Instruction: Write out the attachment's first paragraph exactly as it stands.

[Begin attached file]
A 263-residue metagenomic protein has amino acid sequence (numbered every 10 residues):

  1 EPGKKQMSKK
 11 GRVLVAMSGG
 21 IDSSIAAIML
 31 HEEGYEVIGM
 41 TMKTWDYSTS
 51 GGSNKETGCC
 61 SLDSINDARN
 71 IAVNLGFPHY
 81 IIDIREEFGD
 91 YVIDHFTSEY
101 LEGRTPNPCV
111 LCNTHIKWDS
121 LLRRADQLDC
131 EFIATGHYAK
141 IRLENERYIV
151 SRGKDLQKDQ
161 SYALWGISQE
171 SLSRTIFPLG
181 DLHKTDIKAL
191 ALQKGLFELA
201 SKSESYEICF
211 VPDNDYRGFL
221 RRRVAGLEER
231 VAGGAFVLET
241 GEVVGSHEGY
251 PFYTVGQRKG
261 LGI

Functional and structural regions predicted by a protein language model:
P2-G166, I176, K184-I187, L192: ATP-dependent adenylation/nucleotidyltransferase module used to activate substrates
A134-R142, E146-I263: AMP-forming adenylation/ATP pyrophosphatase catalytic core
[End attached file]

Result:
A 263-residue metagenomic protein has amino acid sequence (numbered every 10 residues):